Cowboys remove Larry Lacewell from his position as director of pro and college scouting.

Associated Press

IRVING, Texas - Although Larry Lacewell is about to turn 68 and has been planning to retire for months, the departure of the Dallas Cowboys' scouting director can be considered the first of many changes for the team this offseason.

And it could be another sign of the power base in the organization shifting to coach Bill Parcells.

Lacewell announced his retirement Thursday, ending a 13-season stay that spanned from the final two years of coach Jimmy Johnson to the first two under Parcells.

Aside from personnel decisions, Lacewell's impact on the club stemmed from his close relationship to owner Jerry Jones. A fellow Arkansas native, Lacewell was a trusted adviser to Jones in areas well beyond evaluating talent. He'll remain a part-time adviser, but his absence from team headquarters likely means more influence for Parcells.

"I just felt this was the appropriate time," Lacewell said. "I'm going to continue to help Jerry and Bill in whatever ways I can in the future, but I'm looking forward to slowing down the pace a little."

Jones said he and Lacewell have been discussing his retirement for two years, adding that Lacewell "has played an integral role" in the future of his department, though no successor was immediately chosen.

"Larry is, and will always be, a very valued member of this organization," Jones said. "His experience and knowledge of the game are understood and respected by football people throughout the collegiate and professional ranks. We will continue to seek his input in the months and years ahead, and we wish him continued good health and gratitude for his contributions to the Dallas Cowboys."

Lacewell spent four decades in college football before joining the Cowboys in 1992. He began helping run the team's draft the following year and had mixed results.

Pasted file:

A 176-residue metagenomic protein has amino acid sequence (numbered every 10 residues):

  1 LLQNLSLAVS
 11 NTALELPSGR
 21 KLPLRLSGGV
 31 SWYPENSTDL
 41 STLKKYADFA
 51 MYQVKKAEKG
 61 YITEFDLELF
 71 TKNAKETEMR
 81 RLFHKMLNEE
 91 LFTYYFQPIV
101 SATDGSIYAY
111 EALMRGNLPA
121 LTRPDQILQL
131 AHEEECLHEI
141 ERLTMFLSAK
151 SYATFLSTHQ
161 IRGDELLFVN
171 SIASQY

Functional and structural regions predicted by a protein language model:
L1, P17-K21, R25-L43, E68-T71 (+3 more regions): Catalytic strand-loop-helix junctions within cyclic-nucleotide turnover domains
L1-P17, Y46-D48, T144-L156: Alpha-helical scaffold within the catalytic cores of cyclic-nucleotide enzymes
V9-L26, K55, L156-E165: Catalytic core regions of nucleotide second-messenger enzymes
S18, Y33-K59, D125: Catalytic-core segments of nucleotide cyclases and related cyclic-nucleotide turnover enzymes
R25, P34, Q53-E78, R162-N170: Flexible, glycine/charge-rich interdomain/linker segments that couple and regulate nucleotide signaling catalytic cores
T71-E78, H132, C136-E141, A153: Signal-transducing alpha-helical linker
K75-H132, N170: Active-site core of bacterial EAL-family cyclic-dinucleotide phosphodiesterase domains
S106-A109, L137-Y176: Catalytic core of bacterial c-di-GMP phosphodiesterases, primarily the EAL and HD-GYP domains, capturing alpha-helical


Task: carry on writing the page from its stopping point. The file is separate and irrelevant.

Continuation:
Coaches say it takes several years to truly judge a draft class. Well, this past season, Dallas had only one player from its 1999 draft and none from 2000. The Cowboys are likely to be without anyone from 2001 next season.

Under Lacewell's watch, Dallas also took offensive lineman Larry Allen with the 46th pick in 1994, linebacker Dexter Coakley at No. 65 in 1997 and linebacker Dat Nguyen at No. 85 in 1999. Coakley and Nguyen slipped because of their size, but both have been starters for many seasons.

The Cowboys skidded from 10-6 to 6-10 this past season and Parcells has promised to shake up things. He's vowed to reshape the roster and has the tools to do so with two first-round picks and roughly $20 million under the salary cap. He told players that cap room means he can also cut anyone whose salary outweighs their performance.

Parcells also is considering changing the defense from the 4-3 alignment favored by defensive coordinator Mike Zimmer to the 3-4 system he prefers. The makeup of his coaching staff could change, too.

Parcells likely already has a list of candidates to replace Lacewell, who was so sure he was leaving that he sold his house months ago and bought another in Hot Springs, Ark. He said he's in good health and looking forward to spending time with his family.

Lacewell joined the Cowboys as director of college scouting and two years later was put in charge of pro scouting, too. His voice carried much weight on draft day, especially when Barry Switzer, Chan Gailey and Dave Campo were head coach.

Before coming to Dallas, Lacewell coached at many colleges, starting with Alabama in 1959. He was defensive coordinator on two Oklahoma teams that won national titles and was athletic director and head coach at Arkansas State from 1978-89.


The rumored replacement for Lacewell is either Scott Pioli with the New England Patriots and Bill Parcells son in law, Mike Tennebaum, the Jets assitant GM, or Ron Wolf.

Dallas Cowboys